Like David, when we make a habit of carefully consulting the Lord, not only are we enriched through God’s Word, but we are also rescued from all kinds of dangers. It does not restrict us, but protects us. Consider the sexual sins of our day. Despite all the temptations we face, the Bible teaches us to flee from sexual immorality (see the commentary on Exodus Dq – You Shall Not Commit Adultery). By following this counsel, believers are spared from many woes. God’s Word rescues us from this danger.112 Trust in the Lord with all your heart and lean not on your own understanding. In all your ways acknowledge Him, and He will make your paths straight (Proverbs 3:5-6).

Y’honatan Visits David for the Last Time: Inserted in the middle of “the great chase,” is Y’honatan’s final appearance in David’s life. Y’honatan’s intervention proved to be a turning point for his friend. David was afraid because Sha’ul came out to take his life. Therefore, he stayed in the wilderness strongholds and in the hills of the Desert of Ziph, a desolate hilly and wooded area between Hebron and the Dead Sea, 2,900 feet above sea level. It was a very strategic vantage point to be able to see troop movements from all directions. Day after day Sha’ul searched for him, but YHVH did not give David into his hands. While David was at Horesh in the Desert of Ziph, he learned that Sha’ul had come out to take his life. The narrator tells us the meaning of this cat-and-mouse game. The escape does not mean that David was faster or more clever than Sha’ul. No, the escape was possible only because YHVH intervened. The various episodes in the chase between David and Sha’ul simply play out the overriding reality of the sovereignty of God, which neither Sha’ul nor David could change.113

And Sha’ul’s son Y’honatan went to David at Horesh and helped him find strength in Elohim because the prince knew David had God’s favor. “Don’t be afraid,” he said. “My father Sha’ul will not lay a hand on you. You will be king over Isra’el, and I will be second to you.” Y’honatan, a spiritual man, has no trouble submitting to what he knows is God’s will. But he does not know that he will die before David becomes king. “Even my father Sha’ul knows this.” This is an important admission, even if we do not have the actual concession speech from Sha’ul. He knows, but he cannot yet publicly concede. More than that, Sha’ul knows but he cannot admit it to himself. Sha’ul knows, but he must keep up appearances for the sake of his reputation, even his very own identity. Sha’ul knows, but he does not yet know that he knows, and so his son Y’honatan knows on his behalf.114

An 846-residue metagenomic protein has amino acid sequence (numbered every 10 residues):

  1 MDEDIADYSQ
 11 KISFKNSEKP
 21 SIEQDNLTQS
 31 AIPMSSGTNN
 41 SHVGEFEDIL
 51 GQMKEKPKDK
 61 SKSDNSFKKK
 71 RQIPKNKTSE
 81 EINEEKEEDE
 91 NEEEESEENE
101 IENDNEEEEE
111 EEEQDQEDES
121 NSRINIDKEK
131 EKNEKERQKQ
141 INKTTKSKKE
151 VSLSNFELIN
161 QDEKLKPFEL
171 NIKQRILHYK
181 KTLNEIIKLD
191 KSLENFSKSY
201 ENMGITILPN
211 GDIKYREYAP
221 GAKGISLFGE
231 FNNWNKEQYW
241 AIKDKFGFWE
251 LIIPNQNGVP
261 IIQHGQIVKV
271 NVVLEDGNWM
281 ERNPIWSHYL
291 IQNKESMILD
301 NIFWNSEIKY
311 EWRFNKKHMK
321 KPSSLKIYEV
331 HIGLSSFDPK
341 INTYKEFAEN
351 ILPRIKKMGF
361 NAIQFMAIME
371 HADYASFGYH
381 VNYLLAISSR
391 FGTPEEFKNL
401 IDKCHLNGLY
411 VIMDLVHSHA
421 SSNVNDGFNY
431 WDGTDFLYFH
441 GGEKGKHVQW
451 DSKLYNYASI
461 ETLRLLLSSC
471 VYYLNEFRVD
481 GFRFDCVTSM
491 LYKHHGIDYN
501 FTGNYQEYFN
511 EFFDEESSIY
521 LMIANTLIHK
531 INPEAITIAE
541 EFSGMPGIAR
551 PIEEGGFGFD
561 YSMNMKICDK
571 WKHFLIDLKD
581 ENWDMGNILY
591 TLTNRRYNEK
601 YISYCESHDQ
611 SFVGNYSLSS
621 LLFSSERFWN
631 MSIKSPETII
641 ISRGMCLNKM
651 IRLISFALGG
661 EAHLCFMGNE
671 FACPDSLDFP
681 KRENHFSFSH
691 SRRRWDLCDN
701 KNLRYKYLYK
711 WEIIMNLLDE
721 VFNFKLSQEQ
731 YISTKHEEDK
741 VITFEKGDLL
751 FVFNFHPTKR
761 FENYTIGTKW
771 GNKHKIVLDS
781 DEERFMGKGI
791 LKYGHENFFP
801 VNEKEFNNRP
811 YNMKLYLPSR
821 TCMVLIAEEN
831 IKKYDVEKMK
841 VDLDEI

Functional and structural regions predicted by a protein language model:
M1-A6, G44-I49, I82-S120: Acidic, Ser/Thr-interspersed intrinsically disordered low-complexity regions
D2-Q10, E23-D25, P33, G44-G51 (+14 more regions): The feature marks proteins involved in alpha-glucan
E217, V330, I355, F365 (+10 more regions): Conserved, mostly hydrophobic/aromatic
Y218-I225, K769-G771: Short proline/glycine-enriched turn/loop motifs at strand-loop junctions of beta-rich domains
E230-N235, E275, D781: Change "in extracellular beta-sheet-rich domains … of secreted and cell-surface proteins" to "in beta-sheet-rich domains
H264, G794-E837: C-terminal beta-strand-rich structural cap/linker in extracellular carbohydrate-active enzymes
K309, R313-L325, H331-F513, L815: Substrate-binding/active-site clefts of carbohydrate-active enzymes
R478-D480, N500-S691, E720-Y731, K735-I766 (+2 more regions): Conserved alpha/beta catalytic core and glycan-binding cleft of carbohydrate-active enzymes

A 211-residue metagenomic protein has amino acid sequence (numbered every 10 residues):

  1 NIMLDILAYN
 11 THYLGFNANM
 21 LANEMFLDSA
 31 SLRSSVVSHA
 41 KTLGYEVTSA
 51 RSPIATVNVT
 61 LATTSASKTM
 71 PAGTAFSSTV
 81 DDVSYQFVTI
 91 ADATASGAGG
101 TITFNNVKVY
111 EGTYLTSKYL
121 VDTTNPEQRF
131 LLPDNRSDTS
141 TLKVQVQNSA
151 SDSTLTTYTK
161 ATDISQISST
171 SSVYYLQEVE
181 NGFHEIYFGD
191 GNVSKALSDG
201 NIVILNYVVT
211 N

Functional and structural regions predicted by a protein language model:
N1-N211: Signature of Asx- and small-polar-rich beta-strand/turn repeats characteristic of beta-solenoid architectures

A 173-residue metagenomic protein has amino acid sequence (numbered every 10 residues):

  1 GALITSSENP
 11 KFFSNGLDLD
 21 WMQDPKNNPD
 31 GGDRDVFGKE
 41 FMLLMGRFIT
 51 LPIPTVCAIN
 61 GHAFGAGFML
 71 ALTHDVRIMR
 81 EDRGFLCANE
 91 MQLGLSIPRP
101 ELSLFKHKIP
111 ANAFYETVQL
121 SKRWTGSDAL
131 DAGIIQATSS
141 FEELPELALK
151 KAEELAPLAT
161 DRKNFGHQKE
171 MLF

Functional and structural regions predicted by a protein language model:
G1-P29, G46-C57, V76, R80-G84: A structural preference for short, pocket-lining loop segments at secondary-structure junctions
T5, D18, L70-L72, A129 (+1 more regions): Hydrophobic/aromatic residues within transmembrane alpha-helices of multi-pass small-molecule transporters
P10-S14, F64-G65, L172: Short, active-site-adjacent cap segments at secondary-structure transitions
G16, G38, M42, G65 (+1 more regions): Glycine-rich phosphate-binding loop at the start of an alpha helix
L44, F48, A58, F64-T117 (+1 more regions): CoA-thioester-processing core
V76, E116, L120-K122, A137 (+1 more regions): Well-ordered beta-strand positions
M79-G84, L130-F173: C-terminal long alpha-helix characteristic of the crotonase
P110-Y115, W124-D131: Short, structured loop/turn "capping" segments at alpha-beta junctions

Unlike his son, Sha’ul will not submit to God’s will. The two of them made a covenant before ADONAI. Y’honatan had said his peace, then he went home. In the meantime the chase must continue, then David remained at Horesh (1 Sam 23:14-18). Proverbs 18:24 says: One who has unreliable friends soon comes to ruin, but there is a friend who sticks closer than a brother, and Y’honatan was that friend to David. True friends help you find strength in God during the low points of life.

The First Betrayal by the Ziphites: Back to the chase. The Ziphites went up to Sha’ul at his palace at Gibeah. This is the first of two times that the Ziphites would betray David. This was a betrayal because the Ziphites were Judeans and were from the same tribe as David, but remained loyal to Sha’ul. No doubt they hoped to profit in some way from their betrayal of David’s position. Opposed to the citizens of Keilah, who were passive and would only turn David over to Sha’ul to save themselves, the Ziphites were aggressive, initiating the betrayal. David’s assessment of them was that they were violent men are seeking my life; they give no thought to YHVH (see Bi – When the Ziphites Had Gone to Sha’ul). Their thinking was that since David did not save them from anything, they didn’t owe him anything. And not wanting to become another Nov, they said: Is not David hiding among us in the strongholds at Horesh, on the hill of Hakilah, south of Jeshimon? Now, Your Majesty, come down whenever it pleases you to do so, and we will be responsible for giving him into your hands (First Samuel 23:19-20).115